Mohammad Rafi day for Hindi film music lovers all over the world. There never was, and never will be, another Rafi. Even the heavens cried for him when his funeral procession in Bombay as drenched by the rains. And Manoj Kumar had remarked: â€œThey are the tears of Saraswatiâ€.
Even during Rafiâ€™s time there were imitators like Mahendra Kapoor wholented singers themselves but were not able to set themselves free from the Rafi grip. Later we had singers like Anwar(Hum se kaa bhool hui..; Teri ankhon ki chaahat.. and Kasme hum apni jaan kiâ€¦)who did well for themselves to begin with but faded away quickly when it was noticed that all they could be poor copies of the great master. Then Shabbir Kumar and Mohammad Aziz who are echoes of the genius but mere echoes, no matter how successful they are in todayâ€™s dhoom-dhamaka music age.
Born in Sultan Singh, a small town of Lahore, Pakistan, on December 24, 1924, Rafi grew up to be a great fan of â€œFakir Babaâ€, a town minstrel who had mesmerised the little boy. He would follow im around as if he the Pied Piper. His father was quick to notice the little childâ€™s fascination for music and became his greatest source of inspiration. His elder brother, Hamid, then began giving him taalim seriously and had him trained under Ustab Abdul Wahid Khan of the kirana gharana, Ustad Chhote Ghulam Ali Khan and Pandit Jivanlal Mattoo; After he grew up into a young lad, it was Kundan Lal Saigal, by then a legendary name in the fand acting, inder whose influence he came. It was Saigal who keep recommended him wherever he could and introduced him to Lahore Radio. Then came music director Shyam Sundar, considered the man who â€œdiscoveredâ€ Rafi who made him sing for his first film Gul Baloch (1940) in Punjabi. Rafi verbalized his love passion in the famous love lore,Soniye, Heeriye, teri yaad ne bahut sataya â€¦ but he had to wait for a while before he could soulfully lament about his unrequited love with the singing sensation of the, Noor Jehan (Yahan badla wafa kaâ€¦).
This Jugnuduet brought Rafiâ€™s voice to wide notice and interesting, Rafi used to do bit roles those days to supplement his income and had played a comic role of Dilip Kumarâ€™s friend in Jugnu. Rafi did not sticj to this dual role and thus created a major headache for Talat Mahmood who was the reigning singer then. Naushadâ€™s musical score in Baiju Bawara changed all the known equations and Rafi with his O duniya ke rakhwale, Man tarpat hari darshan ko aajâ€¦, and Tu Ganga ki mauj main Jamuna ka dhaaraâ€¦(the last, a duet with Lata Mangeshkar) made it very clear to everyone who care to listen that the voice was here. Baiju Bawara started an unending shower of seeetness which was to last till 1980, or as fans would prefer to say till eternity.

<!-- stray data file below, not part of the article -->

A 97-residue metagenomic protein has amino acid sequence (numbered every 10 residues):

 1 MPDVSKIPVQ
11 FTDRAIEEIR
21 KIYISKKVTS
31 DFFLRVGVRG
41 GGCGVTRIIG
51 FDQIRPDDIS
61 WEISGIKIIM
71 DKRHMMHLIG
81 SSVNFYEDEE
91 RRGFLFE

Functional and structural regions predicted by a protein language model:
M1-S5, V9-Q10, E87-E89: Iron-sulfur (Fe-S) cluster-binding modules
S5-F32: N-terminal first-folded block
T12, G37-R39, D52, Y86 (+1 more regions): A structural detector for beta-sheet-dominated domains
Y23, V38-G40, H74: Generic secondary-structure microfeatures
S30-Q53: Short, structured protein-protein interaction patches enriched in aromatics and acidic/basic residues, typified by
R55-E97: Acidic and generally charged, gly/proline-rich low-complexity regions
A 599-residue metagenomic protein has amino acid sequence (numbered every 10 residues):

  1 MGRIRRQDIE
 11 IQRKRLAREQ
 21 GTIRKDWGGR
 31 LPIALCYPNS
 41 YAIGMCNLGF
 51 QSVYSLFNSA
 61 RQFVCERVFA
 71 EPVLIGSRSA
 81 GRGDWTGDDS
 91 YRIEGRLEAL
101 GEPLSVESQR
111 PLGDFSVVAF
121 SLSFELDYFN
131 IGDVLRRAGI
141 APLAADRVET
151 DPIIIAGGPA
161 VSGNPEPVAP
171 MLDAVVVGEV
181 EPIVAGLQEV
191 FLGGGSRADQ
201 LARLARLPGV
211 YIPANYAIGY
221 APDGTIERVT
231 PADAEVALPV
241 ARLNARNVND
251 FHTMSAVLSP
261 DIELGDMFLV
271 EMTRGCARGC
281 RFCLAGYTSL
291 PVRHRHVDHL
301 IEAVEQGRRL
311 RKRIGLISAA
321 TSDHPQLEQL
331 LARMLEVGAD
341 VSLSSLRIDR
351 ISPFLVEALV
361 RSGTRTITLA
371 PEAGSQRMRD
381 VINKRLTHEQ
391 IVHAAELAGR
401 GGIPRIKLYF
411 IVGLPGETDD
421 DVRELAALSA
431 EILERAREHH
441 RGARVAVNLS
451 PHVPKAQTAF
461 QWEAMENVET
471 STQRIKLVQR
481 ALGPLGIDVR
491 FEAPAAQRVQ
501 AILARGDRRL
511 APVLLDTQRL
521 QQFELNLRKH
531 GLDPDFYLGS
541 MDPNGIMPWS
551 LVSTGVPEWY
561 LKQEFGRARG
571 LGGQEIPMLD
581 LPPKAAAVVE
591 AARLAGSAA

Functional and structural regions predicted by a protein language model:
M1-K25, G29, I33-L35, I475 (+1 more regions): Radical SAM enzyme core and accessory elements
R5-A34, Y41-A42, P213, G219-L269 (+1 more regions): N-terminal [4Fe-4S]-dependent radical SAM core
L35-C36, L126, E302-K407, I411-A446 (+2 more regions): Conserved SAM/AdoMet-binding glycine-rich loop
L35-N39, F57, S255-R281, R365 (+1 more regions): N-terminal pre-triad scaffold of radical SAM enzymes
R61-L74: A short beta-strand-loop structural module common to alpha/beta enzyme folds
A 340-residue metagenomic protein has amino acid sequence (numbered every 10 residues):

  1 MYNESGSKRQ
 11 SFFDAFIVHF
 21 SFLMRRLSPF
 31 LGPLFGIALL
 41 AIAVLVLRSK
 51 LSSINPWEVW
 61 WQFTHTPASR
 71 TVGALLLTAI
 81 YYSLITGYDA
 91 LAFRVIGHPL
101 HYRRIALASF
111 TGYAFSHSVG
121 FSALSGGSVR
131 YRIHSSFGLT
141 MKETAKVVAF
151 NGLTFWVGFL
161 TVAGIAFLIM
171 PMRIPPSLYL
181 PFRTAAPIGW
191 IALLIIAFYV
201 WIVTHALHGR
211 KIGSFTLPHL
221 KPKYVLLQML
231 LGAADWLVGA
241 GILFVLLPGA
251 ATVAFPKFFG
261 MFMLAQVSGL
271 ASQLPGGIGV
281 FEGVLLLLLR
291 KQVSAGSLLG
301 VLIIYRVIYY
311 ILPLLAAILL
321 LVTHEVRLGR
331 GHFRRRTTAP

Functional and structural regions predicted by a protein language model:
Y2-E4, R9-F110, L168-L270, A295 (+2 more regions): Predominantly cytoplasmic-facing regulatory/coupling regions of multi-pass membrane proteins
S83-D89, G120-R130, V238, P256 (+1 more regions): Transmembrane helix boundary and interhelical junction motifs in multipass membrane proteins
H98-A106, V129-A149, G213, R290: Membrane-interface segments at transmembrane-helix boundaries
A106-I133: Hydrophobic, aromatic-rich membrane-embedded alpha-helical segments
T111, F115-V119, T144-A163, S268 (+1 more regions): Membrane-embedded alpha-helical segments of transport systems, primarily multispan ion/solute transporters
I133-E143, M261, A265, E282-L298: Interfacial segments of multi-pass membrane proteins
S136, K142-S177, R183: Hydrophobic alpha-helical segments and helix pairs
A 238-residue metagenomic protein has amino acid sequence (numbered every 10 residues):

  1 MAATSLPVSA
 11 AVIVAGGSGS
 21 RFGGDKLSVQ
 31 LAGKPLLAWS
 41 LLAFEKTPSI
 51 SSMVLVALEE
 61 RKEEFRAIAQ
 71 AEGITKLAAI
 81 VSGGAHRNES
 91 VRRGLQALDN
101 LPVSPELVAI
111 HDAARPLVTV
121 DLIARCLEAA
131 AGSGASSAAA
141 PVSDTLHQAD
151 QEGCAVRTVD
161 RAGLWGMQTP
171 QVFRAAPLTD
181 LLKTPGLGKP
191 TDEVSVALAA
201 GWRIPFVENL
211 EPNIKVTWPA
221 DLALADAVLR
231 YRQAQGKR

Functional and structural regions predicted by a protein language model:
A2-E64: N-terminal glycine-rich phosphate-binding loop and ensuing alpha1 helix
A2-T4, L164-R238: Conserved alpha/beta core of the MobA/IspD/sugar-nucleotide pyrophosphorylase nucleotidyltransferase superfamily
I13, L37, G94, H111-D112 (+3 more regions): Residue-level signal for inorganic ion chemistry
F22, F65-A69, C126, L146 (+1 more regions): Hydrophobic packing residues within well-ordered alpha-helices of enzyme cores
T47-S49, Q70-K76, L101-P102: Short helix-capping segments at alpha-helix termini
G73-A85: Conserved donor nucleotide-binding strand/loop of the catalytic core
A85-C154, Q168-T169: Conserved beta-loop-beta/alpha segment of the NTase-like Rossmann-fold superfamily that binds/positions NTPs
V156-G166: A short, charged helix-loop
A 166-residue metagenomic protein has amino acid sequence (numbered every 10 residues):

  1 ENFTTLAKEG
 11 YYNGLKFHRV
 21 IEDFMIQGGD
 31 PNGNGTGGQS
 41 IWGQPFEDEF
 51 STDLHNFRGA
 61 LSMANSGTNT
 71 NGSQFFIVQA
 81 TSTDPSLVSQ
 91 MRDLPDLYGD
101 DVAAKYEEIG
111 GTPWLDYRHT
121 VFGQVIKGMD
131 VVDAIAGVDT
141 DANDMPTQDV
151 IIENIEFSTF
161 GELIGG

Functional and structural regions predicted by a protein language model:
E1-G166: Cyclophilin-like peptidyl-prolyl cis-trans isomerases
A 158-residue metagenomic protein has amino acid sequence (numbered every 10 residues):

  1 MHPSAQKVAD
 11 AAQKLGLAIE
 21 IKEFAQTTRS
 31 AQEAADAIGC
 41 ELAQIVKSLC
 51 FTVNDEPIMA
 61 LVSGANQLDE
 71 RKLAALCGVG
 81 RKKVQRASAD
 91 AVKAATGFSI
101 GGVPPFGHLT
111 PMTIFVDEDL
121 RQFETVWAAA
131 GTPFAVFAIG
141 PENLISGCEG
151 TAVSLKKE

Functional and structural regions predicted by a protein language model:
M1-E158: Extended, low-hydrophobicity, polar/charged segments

It was his Baiju Bawara colleague Lata who was to say decade later that Rafi ws â€œone of the wheels of the chariot of film music.â€ The great poet and lyricist, Sahir Ludhaianvi, who diest in the same year as Rafi, had remarked once: â€œThe capability Rafi possessed was of acting with his voice.If he was to sing for some revolutionary character then his voice would take on the spirit of a revolutionary and when he sang for a drunkard, his voice likewise would take on a drunkardâ€™s tilt. Ihe sings fro a dejected lover his voice would sing into sorrow and indignation and for a religious man he would immerse itself into Bhakti.
In other, simpler, words, Rafi sang with great feeling. And he had phenomenal versatility, something which always made him score over every other. Whether it was the religious fervour of the Baiju Bawra songs, or the Yahoo exuberance of Junglee; whether it was the drunken drawl, tinged with sorrow, of Hum bekhudi mein tum ko pukare chale gayeâ€¦(Kala Bazar) or the drunken naughtiness of Chal chal mere bhai..(Naseeb), or Mujhe duniya walon sharabi na samjoâ€¦(Leader), it was Rafi all the way. Take, then, his soft, romantic Maine chand aur sitaron ki tamanna ki thiâ€¦ (Chandrakanta) or his rock-n-roll belting out of Aaja aaja main hoon pyar teraâ€¦(Teesri Manzil). Or his patriotic Awaz do hum ek hainâ€¦(non-filmy) and his rollicking Aasman se aaya farishtaâ€¦(An Evening In Paris). And then contrast it with his feathery Dil ka bhanwar kare pukarâ€¦(Tere Ghar Ke Samne) or Meri duniya mein tum aayee..(Heer Ranjha).
It was Rafi to sing O duniya ke rakhwale, who without caring for the blood flowing from his mouth, completed the recording till the recording staff didnâ€™t stop the recording and the sound of hue and cry could be listened at the end of the song. So many singers will come but the devoted singer like Mohd Rafi will never.